Making the right decision
Wireless sensor networks for parking detection have created a lot of buzz and discussion in the global parking industry since their introduction back in 2006. Nedap has always been at the forefront of this industry trend and is one of the leading manufacturers of these sensors. We have always been firm believers in the good that they can do for parking related applications in cities, airports, commercial centers and other environments with a lot of vehicle presence and many parking movements.
But we do understand that decision makers in the parking industry do not just take our word for it. Mayors, traffic commissioners, parking managers and other stakeholders very often ask us if there really is a solid business case for deployment of wireless sensors in the floor of each and every parking bay of the zone that needs to be monitored. Nedap believes strongly in its system and the benefits that it can bring. Let’s explore this topic a little and please keep in mind that the statements in this article are supported and acknowledged by vendor neutral parking consultancy firms and are also a result from real life experience in the projects we have done so far.
What do parking sensors offer?
Before we really look into the benefits of wireless parking sensors, it is important to understand what sensors exactly do. Each sensor in our SENSIT system monitors the presence of a vehicle in the parking bay it is installed in. It knows if there is a car or not. And it also knows how long the car has been parked there. Through the wireless network this information is sent to the SENSIT server. The occupancy status and parking duration information is made available from that (cloud based) server to applications. Typical applications are:
- Guidance – Inform motorists where they can park their car using displays and apps.
- Enforcement – Know who is parked longer than was paid for (or is allowed) and take necessary measures.
- Reporting – Keep track of utilization and other developments to help make future decisions or.
So in essence we know the current parking situation and have insights in past parking situations. Therefore, we can influence motorists’ behavior and find the correct arguments for our own decisions as parking managers. But what does that really bring us?
Wireless parking sensor benefits
Traffic flow and customer satisfaction
One of the first things that come to mind is the optimization of traffic flow. It is reported often that in average cities an estimated percentage of between 25% and 35% of all traffic consists of vehicles with drivers that are looking for a parking bay. If that percentage could be decreased just a little, it would have an enormously positive effect on the throughput of traffic in that city. That same concept of course also applies to airports, industrial estates and campuses.
Drivers and their passengers spend less time in the car and can spend more time on other things. In a city many visitors with cars come there to shop. Or do business. Less time spent in cars means a decrease of opportunity costs.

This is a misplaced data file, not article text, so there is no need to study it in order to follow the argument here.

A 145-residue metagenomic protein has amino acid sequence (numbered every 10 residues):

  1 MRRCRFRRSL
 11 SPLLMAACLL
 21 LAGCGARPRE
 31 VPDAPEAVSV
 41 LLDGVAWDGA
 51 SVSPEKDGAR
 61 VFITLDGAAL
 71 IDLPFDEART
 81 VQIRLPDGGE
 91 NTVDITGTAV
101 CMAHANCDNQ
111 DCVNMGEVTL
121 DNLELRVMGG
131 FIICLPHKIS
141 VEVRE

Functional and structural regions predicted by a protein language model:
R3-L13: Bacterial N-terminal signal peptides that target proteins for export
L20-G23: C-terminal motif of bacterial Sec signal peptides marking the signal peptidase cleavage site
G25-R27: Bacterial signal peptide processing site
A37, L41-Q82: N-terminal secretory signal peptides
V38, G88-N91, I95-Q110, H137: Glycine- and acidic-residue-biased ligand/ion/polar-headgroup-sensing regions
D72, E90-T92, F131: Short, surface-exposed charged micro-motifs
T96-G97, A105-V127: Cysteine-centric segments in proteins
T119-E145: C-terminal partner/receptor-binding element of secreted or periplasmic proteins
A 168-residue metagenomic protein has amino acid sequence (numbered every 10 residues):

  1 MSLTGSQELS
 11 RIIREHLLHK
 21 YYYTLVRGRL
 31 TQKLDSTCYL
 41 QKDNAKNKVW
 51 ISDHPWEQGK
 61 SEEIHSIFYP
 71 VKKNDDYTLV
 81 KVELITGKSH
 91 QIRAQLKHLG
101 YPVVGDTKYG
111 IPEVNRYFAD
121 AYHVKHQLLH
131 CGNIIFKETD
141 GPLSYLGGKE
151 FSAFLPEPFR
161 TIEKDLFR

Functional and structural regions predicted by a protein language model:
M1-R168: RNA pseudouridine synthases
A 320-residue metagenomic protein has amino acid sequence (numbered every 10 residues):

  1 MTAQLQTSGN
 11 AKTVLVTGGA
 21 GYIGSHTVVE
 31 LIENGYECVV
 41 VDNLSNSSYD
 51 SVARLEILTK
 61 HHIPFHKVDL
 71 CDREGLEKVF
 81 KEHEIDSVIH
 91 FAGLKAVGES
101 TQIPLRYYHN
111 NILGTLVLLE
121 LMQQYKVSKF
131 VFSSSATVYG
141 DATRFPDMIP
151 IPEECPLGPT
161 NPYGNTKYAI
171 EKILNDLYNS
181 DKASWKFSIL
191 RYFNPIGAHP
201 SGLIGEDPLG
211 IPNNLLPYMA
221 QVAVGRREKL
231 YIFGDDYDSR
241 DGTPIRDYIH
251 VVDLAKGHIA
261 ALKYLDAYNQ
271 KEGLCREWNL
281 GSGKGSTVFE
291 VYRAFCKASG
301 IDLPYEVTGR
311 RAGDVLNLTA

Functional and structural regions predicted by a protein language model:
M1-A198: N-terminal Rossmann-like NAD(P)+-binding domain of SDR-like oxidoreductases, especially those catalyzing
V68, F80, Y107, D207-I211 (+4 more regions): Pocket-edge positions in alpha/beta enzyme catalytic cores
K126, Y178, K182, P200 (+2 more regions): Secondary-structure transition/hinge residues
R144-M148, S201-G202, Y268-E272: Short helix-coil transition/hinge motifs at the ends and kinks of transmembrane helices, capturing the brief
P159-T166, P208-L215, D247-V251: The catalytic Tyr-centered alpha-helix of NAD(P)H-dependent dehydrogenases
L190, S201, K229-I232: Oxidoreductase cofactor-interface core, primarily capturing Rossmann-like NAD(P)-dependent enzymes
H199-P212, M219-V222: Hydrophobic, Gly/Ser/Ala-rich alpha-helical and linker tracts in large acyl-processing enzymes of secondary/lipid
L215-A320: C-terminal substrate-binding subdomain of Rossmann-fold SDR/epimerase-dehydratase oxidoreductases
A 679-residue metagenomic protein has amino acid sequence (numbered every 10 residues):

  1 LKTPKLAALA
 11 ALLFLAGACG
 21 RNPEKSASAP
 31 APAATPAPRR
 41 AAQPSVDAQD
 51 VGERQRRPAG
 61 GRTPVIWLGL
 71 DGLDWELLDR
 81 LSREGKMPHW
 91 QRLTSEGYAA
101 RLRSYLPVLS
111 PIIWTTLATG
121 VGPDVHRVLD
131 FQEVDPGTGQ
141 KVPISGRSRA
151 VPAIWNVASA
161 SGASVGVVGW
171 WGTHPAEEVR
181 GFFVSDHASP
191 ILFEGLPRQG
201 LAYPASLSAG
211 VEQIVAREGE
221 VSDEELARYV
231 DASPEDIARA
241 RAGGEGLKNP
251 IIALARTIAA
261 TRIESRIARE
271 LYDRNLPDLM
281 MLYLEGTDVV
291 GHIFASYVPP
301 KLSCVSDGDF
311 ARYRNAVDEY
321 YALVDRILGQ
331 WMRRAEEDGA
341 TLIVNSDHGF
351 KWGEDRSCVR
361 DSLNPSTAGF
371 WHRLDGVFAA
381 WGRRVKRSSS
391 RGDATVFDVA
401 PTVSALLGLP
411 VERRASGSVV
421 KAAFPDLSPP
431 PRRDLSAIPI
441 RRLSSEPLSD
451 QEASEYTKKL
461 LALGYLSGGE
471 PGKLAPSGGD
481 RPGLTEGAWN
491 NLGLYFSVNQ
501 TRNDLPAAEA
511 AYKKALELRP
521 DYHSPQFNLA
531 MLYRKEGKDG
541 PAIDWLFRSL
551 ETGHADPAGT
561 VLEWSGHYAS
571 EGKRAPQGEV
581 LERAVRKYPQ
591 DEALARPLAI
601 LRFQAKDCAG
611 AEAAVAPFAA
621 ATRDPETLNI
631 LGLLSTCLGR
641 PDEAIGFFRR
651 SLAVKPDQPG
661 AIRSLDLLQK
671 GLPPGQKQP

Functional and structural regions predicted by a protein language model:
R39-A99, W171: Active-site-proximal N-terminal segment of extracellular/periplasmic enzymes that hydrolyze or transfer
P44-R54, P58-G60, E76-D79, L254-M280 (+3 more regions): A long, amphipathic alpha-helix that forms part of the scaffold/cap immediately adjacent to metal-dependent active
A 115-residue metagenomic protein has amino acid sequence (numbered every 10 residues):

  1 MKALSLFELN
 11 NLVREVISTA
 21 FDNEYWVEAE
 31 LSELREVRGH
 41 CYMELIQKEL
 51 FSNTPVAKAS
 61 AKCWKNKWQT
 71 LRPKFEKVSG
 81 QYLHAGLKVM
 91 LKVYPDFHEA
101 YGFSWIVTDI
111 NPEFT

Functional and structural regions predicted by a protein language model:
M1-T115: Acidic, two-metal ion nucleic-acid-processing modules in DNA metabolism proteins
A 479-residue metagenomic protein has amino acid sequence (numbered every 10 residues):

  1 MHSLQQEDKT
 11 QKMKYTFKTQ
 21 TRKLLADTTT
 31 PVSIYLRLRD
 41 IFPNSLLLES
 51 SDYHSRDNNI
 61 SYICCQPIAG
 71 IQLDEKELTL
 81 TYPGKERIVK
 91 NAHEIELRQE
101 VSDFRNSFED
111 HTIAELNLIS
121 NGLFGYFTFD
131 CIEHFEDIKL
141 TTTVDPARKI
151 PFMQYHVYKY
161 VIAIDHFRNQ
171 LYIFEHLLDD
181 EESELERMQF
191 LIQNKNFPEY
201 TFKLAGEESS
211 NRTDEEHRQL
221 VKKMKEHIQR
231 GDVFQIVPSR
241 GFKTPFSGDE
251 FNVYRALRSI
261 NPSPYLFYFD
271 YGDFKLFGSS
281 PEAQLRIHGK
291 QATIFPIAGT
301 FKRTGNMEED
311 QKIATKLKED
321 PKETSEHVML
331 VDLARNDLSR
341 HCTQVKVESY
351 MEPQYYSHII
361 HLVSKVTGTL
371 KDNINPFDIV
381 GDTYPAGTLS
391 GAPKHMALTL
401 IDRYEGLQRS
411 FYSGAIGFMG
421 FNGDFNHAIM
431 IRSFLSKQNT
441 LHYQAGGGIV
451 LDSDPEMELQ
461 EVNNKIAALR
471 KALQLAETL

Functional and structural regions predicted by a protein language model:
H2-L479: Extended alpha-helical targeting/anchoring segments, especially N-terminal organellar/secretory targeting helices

Research in airports and cities indicates that stress levels of visitors are correlated to their overall satisfaction in general and retail spending specifically. Frustrated and stressed drivers are less likely to enjoy the services and environment of the city or airport that they are visiting. Helping them find an empty parking bay might easily increase their satisfaction. Happier visitors usually are more willing to spend and are more likely to return. More spending means more income for retailers. More income for retailers means better occupation of retail areas and income for the property owners.
Cars that are looking for a parking bay cause unnecessary emission. In this day and age with environmental objectives for governments and public institutions that is something that is of concern to many of us. Preventing unnecessary traffic reduces emission levels and help cities and airports to conform to legal requirements governing air pollutants released into the atmosphere.
Currently installed projects have proven that properly installed parking sensors that feed a properly working guidance system can significantly increase the utilization of a parking lot. An installation in France has shown that the number of parking occupancy events in one bay almost doubles on average, which means that more cars than before have used that specific bay.
By hosting more cars than before the capacity of the parking lot grows or is getting utilized better, that is a matter of perception. But the result is the same: there is less need to invest in very expensive and space consuming parking bays. Parking bays easily cost between 10.000 and 30.000 Euro to create and make available to the public. By optimizing the utilization the parking operator wins in two ways: he makes more money and prevents unnecessary investments being made.
Parking bays in city centers and airports very often are not free of charge. Managing the revenue streams attached to parking might seem a little public unfriendly at first. However, the reality is that more efficient and effective collection of fees might actually increase service levels related to parking or open up opportunity to decrease the cost of parking.
A number of themes can be addressed when it comes to the added value of wireless parking sensors. When you know the actual status of each parking bay and thus the real-time occupancy level, it is possible to:
- Apply dynamic pricing to parking and use that as a tool to potentially motivate people to drive to underused parking areas.
- Allow more flexible parking payment methods for drivers: they can for example pay extra using a mobile app when they are exceeding the parking duration that they initially paid for.
- Increase the effectiveness and efficiency of parking enforcement: it is possible to collect more fees with less enforcement officers.
- Compare the collected fees with the actual parking capacity that was measured by the sensors to identify fraud or get a better understanding of the willingness to pay for parking bays.
- Improve the willingness to pay by having sensors visibly installed in the street.
The last example is quite interesting: an installation in Italy showed an immediate increase in collected parking fees after the sensors were installed. And the surprising thing is: at the time the system was not even active yet, the sight of sensors alone was sufficient to motivate more people to start paying for their on-street parking bay.
Managing parking licenses